Before I say anything about yesterday's Hindu house blessing, let me say that I didn't take notes; I wanted to be more fully present. I did take a picture here and there throughout the ceremony (with permission granted beforehand), but again, I wanted to be present.
Even if I had taken notes, I'm not the best person to explain what happened yesterday. The Hindu priest was very gracious in trying to explain what we were doing, but my basic lack of background hindered my own understanding and my writing about it here.
For example, the priest explained why we gathered at the early morning hour by giving us a brief explanation of the astrology and study of the planets that determined the decision. But I don't really know much about Indian astrology, and so I just listened.
I wasn't sure I was always understanding the priest, both in terms of content, and in terms of being certain what the priest was saying. He had a lovely, lilting accent.
So, my standard disclaimer: any thoughts expressed below are my own. I don't presume to speak for Hindus, for Indians, for anyone but me. I don't intend to offend. If I've misunderstood any element, it's my own fault, and I'd be happy to be educated. For more theological thoughts, see this post on my theology blog.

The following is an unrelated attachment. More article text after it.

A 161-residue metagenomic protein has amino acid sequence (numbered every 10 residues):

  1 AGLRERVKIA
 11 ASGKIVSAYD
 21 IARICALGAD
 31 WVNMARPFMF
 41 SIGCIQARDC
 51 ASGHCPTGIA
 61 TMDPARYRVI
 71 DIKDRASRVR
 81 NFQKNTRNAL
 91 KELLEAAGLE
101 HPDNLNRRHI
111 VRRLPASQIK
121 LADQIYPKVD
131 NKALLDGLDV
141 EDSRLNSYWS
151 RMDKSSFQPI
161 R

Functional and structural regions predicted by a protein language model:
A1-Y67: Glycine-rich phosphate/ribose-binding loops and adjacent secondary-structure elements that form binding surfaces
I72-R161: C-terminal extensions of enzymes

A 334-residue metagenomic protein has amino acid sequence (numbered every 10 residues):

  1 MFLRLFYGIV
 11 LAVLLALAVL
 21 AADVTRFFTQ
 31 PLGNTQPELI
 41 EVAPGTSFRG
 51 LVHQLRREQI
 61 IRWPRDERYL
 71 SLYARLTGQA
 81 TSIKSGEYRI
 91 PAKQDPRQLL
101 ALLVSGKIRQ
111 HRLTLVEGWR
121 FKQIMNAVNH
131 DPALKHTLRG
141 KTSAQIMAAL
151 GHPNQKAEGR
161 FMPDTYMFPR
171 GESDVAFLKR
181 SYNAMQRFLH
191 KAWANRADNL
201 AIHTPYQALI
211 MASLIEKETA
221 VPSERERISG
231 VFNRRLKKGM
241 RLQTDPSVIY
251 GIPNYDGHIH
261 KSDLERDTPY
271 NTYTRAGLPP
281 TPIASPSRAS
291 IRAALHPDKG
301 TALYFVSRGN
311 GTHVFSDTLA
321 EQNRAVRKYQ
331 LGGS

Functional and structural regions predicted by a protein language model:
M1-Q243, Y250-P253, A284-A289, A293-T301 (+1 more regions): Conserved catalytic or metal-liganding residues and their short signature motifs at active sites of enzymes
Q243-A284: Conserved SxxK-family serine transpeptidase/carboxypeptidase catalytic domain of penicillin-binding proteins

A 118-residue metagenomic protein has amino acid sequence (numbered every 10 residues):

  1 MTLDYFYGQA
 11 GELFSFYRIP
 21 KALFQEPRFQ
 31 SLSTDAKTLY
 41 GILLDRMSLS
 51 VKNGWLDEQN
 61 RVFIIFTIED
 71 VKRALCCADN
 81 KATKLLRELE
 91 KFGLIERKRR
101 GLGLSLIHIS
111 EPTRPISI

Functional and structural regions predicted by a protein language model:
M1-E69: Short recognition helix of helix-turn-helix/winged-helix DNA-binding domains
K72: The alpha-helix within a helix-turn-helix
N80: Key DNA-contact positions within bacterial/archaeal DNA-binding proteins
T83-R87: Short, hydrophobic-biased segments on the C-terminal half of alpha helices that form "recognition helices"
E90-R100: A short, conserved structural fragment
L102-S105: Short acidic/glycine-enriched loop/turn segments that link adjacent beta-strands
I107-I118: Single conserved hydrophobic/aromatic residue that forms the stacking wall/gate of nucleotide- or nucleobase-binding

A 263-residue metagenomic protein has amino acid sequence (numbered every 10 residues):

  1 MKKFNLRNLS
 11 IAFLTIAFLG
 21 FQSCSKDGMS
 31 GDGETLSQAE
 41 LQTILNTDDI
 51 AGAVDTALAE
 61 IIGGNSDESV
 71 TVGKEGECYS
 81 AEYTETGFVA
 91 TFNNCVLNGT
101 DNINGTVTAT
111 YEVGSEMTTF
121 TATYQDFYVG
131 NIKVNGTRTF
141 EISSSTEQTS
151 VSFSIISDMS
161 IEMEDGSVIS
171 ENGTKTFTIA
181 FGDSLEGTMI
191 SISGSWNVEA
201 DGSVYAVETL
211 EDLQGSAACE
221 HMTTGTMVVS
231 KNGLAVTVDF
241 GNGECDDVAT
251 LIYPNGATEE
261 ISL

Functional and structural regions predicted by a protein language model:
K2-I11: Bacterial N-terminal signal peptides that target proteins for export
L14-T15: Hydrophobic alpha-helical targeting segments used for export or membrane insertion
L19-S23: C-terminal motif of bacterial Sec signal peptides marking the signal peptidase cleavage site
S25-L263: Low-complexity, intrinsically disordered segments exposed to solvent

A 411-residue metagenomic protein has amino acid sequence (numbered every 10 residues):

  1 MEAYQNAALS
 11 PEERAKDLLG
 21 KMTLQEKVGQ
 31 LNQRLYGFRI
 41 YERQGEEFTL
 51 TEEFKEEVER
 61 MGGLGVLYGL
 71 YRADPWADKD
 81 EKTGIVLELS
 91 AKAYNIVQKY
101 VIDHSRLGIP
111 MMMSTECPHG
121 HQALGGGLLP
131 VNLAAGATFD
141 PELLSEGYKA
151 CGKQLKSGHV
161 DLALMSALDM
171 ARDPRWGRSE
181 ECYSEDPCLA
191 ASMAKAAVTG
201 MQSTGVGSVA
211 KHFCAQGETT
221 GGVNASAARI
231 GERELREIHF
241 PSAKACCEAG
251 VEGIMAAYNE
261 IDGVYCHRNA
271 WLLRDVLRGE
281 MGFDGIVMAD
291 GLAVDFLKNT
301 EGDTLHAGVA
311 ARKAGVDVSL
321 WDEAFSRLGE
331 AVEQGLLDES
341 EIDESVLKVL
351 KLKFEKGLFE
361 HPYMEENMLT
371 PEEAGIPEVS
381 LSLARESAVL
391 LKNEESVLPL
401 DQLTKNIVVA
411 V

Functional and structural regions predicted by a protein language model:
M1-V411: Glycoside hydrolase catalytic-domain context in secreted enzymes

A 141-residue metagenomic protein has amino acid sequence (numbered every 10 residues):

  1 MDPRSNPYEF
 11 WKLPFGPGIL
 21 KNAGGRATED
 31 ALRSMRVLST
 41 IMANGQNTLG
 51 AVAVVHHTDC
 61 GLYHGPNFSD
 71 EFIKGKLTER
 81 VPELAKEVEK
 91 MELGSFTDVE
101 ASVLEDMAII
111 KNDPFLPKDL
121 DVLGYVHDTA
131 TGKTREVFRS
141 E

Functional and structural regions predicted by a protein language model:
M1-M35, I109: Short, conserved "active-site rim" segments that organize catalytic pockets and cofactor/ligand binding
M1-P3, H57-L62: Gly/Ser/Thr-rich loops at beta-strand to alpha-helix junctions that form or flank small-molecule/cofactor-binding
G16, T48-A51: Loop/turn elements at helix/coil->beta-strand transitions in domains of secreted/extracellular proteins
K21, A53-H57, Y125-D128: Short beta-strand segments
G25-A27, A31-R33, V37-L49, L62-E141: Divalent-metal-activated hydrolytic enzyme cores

So, back to yesterday. I arrived just before 6 a.m. My Hindu friend was boiling milk, which South Indians feel is a way of bringing luck:
She has not yet moved fully back into the house; in fact, the house isn't quite finished. But she had set up an area for the blessing to take place; when the priest arrived, he created a small altar area out of a cardboard box and a variety of objects.
Here's the area before we started:
The Hindu priest looked like I expected, but I'd met him before when we went to yoga classes at my friend's temple:
The priest later explained that the marks on his head are made of ashes. He says that priests apply ashes every day so that they are reminded of how very temporary our existence is and how important it is to make every day count. Not for the first time I thought about how we should all be putting ashes on ourselves each day so that we remember.